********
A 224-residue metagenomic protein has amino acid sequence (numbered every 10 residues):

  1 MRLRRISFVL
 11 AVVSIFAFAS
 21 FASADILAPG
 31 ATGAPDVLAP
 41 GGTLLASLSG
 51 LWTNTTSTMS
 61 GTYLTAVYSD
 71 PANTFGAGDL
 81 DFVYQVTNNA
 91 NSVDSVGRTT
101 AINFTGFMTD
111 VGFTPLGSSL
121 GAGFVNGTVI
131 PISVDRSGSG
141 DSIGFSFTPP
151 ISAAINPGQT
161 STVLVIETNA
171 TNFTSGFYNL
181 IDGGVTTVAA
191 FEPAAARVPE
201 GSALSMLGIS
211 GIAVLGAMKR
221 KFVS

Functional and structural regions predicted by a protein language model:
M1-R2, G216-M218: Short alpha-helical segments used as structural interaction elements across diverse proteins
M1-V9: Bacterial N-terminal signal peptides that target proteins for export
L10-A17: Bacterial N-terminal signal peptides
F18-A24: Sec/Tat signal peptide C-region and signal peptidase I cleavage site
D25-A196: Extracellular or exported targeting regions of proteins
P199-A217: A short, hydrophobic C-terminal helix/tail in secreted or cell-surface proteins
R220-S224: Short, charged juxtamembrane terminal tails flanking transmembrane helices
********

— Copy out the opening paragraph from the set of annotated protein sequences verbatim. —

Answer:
A 224-residue metagenomic protein has amino acid sequence (numbered every 10 residues):